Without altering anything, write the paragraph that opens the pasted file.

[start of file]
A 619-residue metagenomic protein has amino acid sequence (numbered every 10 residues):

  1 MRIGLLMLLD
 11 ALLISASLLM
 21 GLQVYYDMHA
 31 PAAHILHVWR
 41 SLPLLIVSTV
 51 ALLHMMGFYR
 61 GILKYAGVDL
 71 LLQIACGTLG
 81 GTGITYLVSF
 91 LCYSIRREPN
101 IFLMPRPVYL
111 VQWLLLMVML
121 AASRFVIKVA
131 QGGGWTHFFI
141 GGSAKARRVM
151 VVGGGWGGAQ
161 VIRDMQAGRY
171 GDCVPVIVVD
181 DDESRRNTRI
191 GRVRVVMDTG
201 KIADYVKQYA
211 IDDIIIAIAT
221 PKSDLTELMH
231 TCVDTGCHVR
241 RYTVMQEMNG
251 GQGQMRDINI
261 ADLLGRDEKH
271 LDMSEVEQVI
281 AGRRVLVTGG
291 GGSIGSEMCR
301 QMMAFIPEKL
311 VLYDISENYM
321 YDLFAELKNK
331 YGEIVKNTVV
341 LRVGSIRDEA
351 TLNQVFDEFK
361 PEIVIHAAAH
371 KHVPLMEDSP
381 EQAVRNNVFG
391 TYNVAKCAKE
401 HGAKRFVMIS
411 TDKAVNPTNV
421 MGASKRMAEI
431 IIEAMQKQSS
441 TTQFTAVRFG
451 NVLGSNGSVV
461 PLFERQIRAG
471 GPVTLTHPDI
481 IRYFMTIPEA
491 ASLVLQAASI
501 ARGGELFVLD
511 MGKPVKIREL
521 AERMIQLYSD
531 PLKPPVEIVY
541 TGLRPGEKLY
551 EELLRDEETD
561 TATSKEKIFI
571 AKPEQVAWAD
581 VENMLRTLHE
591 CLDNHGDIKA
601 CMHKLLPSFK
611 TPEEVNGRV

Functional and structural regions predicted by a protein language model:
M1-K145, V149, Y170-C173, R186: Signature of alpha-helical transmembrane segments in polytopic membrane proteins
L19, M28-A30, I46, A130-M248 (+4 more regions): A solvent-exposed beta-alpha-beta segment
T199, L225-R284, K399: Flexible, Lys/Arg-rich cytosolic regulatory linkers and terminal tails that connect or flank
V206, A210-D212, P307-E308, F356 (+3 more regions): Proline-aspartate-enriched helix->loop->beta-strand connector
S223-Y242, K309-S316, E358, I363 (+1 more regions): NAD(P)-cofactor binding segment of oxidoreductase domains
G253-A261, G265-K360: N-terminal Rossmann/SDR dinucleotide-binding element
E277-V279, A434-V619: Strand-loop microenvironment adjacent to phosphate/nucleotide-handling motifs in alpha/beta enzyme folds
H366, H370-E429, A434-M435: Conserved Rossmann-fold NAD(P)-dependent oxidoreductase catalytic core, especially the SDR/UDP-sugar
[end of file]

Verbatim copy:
A 619-residue metagenomic protein has amino acid sequence (numbered every 10 residues):